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Will Humanity Survive the Earth?

One way or another, our time on Earth is limited.

Climate change is rapidly making the Earth's atmosphere unsuitable to human life, as industrial and international pivots to sustainable energy goals aim to secure the common future of humanity.

However, when multiple threats to the existence of human life happen at the same time — like the climate and COVID-19 crises — the question of long-term survival arises. We'll almost certainly beat the COVID-19 crisis, and the species stands a good chance at overcoming climate change in the long run.

But someday — billions of years from now — the Sun will ultimately obliterate the Earth. A recent study published in the journal Nature Astronomy offered a glimpse of Earth-like crusts floating about their host star system. While none of us will be around to see Earth reach a similarly final stage, it raises the question of how humanity will survive Earth. If it can.

Elon Musk's two-planet species plan for Mars

A year ago, Elon Musk tweeted new details about his plans to settle Mars with his aerospace company, SpaceX — suggesting a viable human presence could take seed on the Red Planet by the mid-21st century.

If we take Musk at his word, the entirety of SpaceX's launches and deals — from commercial rideshares and Starlink satellites to low-Earth orbit, the contract from NASA to launch parts for the forthcoming Lunar Gateway, to the exploding prototype Starships — are united in a single mission to establish a permanent human presence on Mars.

With human populations on both Earth and Mars, the species stands a better chance of surviving extinction-level events, since — barring a rogue black hole singularity, unusually monstrous super-solar flare, or nearby supernova — such events have yet to be seen on both planets at the same time.

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SpaceX aims to put humans on Mars by 2026

The challenge, of course, is developing a new comprehensive suite of engineering and technology to support humans in environments inherently deadly to human bodies. One day we might terraform the Red Planet — thickening and altering its atmosphere to support human life — but this could take centuries, or longer.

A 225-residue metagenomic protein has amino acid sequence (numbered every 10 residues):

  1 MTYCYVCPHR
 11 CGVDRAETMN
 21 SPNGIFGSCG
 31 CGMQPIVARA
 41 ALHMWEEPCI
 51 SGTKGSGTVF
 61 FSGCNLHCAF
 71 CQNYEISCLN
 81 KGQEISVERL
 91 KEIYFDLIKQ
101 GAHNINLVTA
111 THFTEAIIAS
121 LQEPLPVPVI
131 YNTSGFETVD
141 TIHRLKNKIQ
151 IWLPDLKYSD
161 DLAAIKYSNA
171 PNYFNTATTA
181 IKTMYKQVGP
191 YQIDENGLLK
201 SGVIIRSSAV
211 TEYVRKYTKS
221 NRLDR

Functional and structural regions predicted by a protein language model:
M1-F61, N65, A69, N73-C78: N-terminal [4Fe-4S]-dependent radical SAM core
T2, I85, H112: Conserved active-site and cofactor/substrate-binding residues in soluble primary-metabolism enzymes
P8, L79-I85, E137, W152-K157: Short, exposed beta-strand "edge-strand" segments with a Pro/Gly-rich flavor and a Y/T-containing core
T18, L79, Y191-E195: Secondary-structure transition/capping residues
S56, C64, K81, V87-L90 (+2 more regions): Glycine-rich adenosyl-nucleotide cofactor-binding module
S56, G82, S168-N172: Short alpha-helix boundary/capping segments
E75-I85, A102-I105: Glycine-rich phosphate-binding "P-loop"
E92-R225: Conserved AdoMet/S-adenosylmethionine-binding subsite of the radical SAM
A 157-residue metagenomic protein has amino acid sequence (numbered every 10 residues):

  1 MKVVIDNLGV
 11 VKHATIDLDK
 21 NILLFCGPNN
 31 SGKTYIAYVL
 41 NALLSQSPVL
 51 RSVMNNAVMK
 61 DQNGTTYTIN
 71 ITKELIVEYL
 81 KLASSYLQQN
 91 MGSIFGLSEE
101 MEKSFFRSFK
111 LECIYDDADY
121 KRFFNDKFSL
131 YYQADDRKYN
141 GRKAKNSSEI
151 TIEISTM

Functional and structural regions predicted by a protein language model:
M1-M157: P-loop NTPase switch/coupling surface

Regardless, Musk's SpaceX has come a long way from a few commercial launches per year — with 26 successful launches in 2020. But despite Musk's claim to put humans on Mars by 2024. Or was it 2026?

Jupiter's moon Titan could host an insulated colony

Since the European Space Agency's (ESA's) Hydrogen probe touched down on the surface of Jupiter's moon, Titan, researchers have considered the planet for possible colonization.

Unlike the moon and Mars, Titan has the densest atmosphere of any moon in the solar system — which would serve as protection from solar radiation. The Jovian moon may also have large bodies of liquid hydrocarbons in methane and ethane seas — which could serve as fuel.

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Titan also likely has water, in addition to abundant natural resources — with which future astronauts could construct and maintain a base.

Life beyond the solar system

While Venus and Europa could also support small habitats — in the clouds and under the ice sheets of each body, respectively — the most effective way for humans to survive local extinction events is to spread beyond our solar system.

The nearest star system Alpha Centauri is roughly 4.4 light-years away — which means it would take nearly 4.5 years to arrive at the system if we moved at the speed of light (which is not theoretically possible). This is especially vexing since new research pointed to a possibly life-sustaining world orbiting in the habitable zone of Alpha Centauri A.

Generation ships are an enormous commitment

Sadly, conventional methods of chemical rocket propellant would take 19,000 to 81,000 years to reach Alpha Centauri. Additionally, a 2019 study suggested a generational ship — where humans can live and reproduce through the eons-long journey — would need to have artificial land to grow food, and be large enough to generate artificial gravity via spinning. This could mean a minimum radius of 735 ft (224 m), and a minimum length of 1,050 ft (320 m).

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Barring such a hefty and long-term commitment, we could also simply "seed" planets throughout the galaxy with the building blocks of life — effectively conceding our species' survival to our home solar system while allowing other forms of life to evolve in radically alien environments.

Genesis project could ensure life evolves in other systems

Called the Genesis project, the interplanetary seeding endeavor would distribute microbial life on "transiently habitable exoplanets — i.e. planets capable of supporting life, but not likely to give rise to it on their own," said Claudius Gros of Goethe University's Institute for Theoretical Physics, according to a Phys.org report.

While we still have options to help humans survive Earth by settling other planets in our solar system, a relatively low-cost back-up plan could "jump-start" evolution on planets not likely to develop life independently and make sure the "light of consciousness," as Musk has called it, has a chance to evolve elsewhere. Just in case we don't survive Earth.

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